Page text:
Study objective: This randomized, placebo-controlled trial evaluates the analgesic efficacy and safety of intravenous single-dose paracetamol and morphine for the treatment of renal colic.
Methods: We conducted a randomized, double-blind, placebo-controlled clinical trial comparing single intravenous doses of paracetamol (1 g), morphine (0.1 mg/kg), and placebo (normal saline solution) for patients presenting to the emergency department (ED) with suspected renal colic. Subjects with inadequate pain relief at 30 minutes received rescue fentanyl (0.75 microg/kg). We compared changes in pain intensity 30 minutes after treatment among the 3 arms, as well as the need for rescue medication and the presence of adverse effects.
Results: Six hundred forty-five consecutive patients were screened for study and 165 were entered. Eight subjects were subsequently excluded from analysis because of protocol violations and 11 were excluded because of uncertain diagnoses, leaving 146 subjects available for analysis. The mean reduction in visual analogue scale pain intensity scores at 30 minutes was 43 mm for paracetamol (95% confidence interval [CI] 35 to 51 mm), 40 mm for morphine (95% CI 29 to 52 mm), and 27 mm for placebo (95% CI 19 to 34 mm). Statistically significant mean differences in pain intensity reductions compared with those for placebo were observed for paracetamol (16; 95% CI 5 to 27; P=.005) and morphine (14; 95% CI 0.4 to 27; P=.05); however, no difference was found between paracetamol and morphine (2; 95% CI -13 to 16; P=.74). Rescue analgesics at 30 minutes were required by 21 subjects (45%) receiving paracetamol, 24 subjects (49%) receiving morphine, and 34 subjects (67%) receiving placebo (P=.08). At least 1 adverse effect was experienced by 11 (24%) receiving paracetamol, 16 (33%) receiving morphine, and 8 (16%) in the placebo group (P=.14). There were no serious adverse events.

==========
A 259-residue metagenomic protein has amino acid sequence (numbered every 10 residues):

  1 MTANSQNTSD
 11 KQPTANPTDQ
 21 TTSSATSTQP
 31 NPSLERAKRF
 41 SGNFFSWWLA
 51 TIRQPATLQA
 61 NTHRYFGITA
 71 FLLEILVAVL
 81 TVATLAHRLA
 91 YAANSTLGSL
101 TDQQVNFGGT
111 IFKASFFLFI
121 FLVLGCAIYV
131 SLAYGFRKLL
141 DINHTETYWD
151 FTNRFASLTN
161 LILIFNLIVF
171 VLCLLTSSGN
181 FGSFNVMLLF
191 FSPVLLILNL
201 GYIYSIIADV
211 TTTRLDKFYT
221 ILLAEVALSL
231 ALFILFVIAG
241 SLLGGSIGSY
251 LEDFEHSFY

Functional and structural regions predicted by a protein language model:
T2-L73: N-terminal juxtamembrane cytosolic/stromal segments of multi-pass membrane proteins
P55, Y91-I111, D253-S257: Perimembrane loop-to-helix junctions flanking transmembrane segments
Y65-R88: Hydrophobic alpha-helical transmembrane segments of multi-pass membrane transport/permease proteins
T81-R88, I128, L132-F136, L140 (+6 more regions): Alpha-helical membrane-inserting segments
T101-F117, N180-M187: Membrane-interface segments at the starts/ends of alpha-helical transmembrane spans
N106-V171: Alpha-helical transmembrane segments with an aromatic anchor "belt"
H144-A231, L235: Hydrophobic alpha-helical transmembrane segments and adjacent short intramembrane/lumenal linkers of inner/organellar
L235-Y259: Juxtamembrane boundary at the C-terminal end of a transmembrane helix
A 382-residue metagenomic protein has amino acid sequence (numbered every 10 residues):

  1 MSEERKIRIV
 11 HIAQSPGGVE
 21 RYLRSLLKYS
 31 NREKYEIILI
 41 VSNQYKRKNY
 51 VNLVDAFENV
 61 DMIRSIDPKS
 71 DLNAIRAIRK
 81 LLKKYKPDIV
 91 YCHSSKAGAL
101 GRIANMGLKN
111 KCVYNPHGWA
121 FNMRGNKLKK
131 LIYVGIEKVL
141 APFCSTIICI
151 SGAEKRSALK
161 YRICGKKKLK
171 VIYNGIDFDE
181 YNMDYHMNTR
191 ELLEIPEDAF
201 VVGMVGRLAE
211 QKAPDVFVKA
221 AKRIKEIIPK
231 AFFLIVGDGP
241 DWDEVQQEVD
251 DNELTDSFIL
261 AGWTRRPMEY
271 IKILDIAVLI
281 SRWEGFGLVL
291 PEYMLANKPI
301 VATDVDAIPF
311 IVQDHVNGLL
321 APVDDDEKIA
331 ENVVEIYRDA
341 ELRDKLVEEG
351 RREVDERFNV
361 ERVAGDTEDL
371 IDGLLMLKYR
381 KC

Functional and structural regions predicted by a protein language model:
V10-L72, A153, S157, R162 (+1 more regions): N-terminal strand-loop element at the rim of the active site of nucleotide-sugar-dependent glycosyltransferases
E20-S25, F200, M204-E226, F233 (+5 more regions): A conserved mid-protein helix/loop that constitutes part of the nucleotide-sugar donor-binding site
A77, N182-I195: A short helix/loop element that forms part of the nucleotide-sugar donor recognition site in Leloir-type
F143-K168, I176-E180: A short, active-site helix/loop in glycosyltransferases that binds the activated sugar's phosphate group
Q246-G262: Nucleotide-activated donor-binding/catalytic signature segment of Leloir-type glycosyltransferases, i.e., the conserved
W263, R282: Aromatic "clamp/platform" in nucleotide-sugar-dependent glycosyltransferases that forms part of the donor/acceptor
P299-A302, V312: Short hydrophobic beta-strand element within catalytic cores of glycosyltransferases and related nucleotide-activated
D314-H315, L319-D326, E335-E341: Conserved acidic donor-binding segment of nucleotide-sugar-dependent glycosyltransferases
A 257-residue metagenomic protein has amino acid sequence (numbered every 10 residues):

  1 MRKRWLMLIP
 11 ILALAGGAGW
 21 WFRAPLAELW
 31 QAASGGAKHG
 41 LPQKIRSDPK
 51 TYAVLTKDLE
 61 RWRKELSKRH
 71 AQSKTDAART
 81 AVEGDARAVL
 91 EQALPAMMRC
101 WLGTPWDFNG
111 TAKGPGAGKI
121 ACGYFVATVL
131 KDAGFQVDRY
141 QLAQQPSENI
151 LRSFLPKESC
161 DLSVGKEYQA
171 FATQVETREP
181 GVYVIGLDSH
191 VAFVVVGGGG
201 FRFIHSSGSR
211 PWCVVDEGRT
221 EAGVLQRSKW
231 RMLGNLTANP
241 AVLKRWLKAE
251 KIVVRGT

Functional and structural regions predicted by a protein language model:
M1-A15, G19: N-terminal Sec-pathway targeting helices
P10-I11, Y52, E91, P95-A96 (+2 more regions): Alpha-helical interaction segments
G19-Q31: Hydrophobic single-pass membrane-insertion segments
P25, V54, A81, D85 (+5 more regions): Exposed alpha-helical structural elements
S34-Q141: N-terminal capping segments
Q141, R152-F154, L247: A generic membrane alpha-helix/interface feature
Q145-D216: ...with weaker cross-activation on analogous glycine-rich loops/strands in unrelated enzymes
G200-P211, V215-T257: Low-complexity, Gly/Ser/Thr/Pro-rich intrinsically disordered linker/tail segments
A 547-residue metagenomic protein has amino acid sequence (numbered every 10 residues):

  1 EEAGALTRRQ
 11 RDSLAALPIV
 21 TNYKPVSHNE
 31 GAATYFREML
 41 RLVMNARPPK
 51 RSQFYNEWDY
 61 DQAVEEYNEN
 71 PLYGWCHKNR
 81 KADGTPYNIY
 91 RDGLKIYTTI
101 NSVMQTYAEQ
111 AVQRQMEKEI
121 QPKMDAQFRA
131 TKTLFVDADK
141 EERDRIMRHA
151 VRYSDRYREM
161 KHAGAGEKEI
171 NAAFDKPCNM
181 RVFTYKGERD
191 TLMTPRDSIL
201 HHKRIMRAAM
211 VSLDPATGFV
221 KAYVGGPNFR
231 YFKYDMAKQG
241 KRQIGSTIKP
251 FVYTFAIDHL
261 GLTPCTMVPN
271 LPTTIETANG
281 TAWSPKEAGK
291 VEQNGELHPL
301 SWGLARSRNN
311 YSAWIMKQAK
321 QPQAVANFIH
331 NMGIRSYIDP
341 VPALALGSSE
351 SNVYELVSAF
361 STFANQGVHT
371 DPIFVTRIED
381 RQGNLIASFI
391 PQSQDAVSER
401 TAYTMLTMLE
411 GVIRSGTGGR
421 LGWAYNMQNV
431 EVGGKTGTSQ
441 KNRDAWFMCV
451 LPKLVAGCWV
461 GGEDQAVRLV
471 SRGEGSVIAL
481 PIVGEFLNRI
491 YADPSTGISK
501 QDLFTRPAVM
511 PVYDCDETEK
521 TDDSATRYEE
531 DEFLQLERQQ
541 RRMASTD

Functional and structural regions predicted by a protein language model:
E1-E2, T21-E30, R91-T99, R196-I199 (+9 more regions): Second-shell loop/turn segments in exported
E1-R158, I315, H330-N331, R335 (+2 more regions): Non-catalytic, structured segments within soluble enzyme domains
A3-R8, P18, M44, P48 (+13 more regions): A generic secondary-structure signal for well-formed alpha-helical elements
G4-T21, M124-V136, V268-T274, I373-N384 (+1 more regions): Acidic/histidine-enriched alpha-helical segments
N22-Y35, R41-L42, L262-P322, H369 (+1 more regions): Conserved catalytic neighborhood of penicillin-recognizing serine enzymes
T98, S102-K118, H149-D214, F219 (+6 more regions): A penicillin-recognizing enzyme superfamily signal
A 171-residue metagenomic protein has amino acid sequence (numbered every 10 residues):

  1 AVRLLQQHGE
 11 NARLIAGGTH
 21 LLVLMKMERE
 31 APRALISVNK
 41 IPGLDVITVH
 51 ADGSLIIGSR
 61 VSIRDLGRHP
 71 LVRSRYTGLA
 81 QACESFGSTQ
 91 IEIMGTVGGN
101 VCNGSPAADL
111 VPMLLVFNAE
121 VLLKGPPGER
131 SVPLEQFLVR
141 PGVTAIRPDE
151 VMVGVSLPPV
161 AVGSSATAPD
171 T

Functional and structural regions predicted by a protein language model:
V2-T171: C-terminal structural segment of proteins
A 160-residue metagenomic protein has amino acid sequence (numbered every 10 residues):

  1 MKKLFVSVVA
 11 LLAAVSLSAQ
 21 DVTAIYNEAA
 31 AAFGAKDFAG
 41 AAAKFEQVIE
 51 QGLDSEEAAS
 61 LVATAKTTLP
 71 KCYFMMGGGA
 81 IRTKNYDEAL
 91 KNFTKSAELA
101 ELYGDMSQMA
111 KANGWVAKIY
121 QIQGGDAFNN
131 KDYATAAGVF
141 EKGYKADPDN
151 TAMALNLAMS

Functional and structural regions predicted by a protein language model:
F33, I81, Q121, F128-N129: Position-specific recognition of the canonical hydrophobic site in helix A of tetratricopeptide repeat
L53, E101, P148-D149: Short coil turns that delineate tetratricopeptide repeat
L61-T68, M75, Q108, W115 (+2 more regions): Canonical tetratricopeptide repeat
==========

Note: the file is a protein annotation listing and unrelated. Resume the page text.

Conclusion: Intravenous paracetamol is an efficacious and safe treatment for ED patients with renal colic.